Old and distant galaxy

Old and distant galaxy
A faint smudge — with the dark red insignia of super-old light — distinguishes the oldest galaxy ever seen. The old gal was active in a period when the universe was very different, but still looks a bit like a midget-size modern galaxy. More »

Weather: [More data + more computers = better forecasts]

Weather: [More data + more computers = better forecasts]

Weather forecasts improve, but who’s ever satisfied? Check some around-the-corner technologies that will paint a better picture of tomorrow — especially in hot, stormy summer days. What is the promise of GPS, better radar and “hyperspectral” instruments? More »

Boasting about the boson

Boasting about the boson

Award follows last year’s sighting of elusive boson at world’s largest atom smasher. At last, matter can have mass, and physics can understand why! More »

Pitching the biomechanics

elbow ligaments and tendon (illustration)
The fate of baseball teams valued at hundreds of millions of dollars and followed by millions of rabid fans can come down to the elbow ligaments of a handful of young men who can throw a ball nearly 100 mph. But that doesn’t mean the best science guides their training. More »

Dunewatching, Martian style

Dunewatching, Martian style

New pix from Mars show sand dunes on the move. Mars has been dry for 1.5 billion years; could massive erosion be due to wind? Yes, says a new report that tracked dunes with precise new images. Surprise: dunes move as fast on Mars as on Earth! More »

The importance of being Einstein

Black and white photo: closeup of Einstein's face with blackboard in background

Experiment finds Earth “dragging” spacetime, as Einstein predicted. Einstein knew his physics. Bending light, gravity lenses, shifting spacetime, spinning neutron stars: he called them all. More »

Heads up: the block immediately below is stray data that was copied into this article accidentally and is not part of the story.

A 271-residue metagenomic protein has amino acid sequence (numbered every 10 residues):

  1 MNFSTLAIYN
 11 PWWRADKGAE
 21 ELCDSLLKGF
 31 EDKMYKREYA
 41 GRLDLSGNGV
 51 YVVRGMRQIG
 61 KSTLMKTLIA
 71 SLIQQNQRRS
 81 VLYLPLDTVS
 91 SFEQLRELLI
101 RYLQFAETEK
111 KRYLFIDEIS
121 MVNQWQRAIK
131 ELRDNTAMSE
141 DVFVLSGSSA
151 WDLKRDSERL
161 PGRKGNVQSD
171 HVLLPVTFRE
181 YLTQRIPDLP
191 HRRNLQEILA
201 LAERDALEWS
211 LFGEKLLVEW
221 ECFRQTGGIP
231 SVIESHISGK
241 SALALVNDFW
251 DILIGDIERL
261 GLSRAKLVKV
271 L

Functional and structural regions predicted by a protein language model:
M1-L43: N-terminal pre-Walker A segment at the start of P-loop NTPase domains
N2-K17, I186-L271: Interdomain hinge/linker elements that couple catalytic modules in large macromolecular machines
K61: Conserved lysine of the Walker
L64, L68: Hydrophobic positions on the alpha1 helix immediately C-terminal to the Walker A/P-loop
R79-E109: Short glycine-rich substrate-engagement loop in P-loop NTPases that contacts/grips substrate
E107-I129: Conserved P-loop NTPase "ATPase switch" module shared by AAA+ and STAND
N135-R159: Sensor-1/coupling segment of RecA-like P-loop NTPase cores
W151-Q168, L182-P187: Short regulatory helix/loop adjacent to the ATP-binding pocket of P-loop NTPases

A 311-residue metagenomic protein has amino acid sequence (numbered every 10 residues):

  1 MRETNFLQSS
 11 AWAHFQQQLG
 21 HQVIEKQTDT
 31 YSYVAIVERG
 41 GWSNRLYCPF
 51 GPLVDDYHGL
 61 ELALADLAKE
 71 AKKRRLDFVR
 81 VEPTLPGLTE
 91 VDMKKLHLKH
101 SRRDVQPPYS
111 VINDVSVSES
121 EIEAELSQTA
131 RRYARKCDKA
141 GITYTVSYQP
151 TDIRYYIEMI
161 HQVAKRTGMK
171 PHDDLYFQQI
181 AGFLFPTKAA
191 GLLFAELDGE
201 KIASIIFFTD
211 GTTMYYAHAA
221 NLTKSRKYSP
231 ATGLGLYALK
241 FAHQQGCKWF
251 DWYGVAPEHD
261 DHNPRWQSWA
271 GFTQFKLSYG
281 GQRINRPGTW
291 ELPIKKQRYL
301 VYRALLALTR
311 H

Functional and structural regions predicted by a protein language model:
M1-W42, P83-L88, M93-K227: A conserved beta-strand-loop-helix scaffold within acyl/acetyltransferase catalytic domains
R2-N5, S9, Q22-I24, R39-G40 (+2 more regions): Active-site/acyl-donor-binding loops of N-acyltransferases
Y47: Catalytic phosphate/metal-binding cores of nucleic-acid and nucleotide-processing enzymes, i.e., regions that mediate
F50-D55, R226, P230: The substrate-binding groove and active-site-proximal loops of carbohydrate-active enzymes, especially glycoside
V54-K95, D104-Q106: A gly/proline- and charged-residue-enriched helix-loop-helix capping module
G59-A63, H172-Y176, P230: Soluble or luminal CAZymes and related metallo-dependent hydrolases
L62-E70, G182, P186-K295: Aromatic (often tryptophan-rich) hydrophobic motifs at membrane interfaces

Breaking the bubble!

Breaking the bubble!
High-speed movies of popping bubbles show a ring of “daughter” bubbles forming around the edge. A close look reveals a third generation of “granddaughter” bubbles. How does this happen? Does this matter to real-world medicine and climatology? And can we get paid to play with bubbles? More »

Pop goes the super supernova

Pop goes the super supernova
Titanic explosion shows one of the biggest bangs since the Biggest Bang, spreads useful elements through the universe. Finally revealed: anti-matter is working for you! More »

Electric eye learns from animal eye!

Lenses cannot project a perfect image on the flat back of a camera, so images are distorted at the edges. A revolutionary camera solves this problem by curving the light detector. More »

The sounds of sax

New study shows that controlling throat shape helps pro players hit the high notes that elude amateurs. More »

Music and speech

Music and speech

Most music is built on the 12-tone “chromatic” scale. Does this reflect chance, or the basic structure of the human voice? New study finds tight link between pronunciation and musical scale.
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Tornadoes: Power & Fury

Darlene Young reacts to the devastation around her house in Pierce City, Mo., Monday, May 5, 2003, the day after the town was hit by a tornado. Young says her house was spared destruction by a church next to it that took the brunt of the winds. (AP Photo/John S. Stewart)

Tornadoes kill 60 Americans each year. How do we predict tornadoes? How do we make houses safer? Where do tornadoes get their energy? More »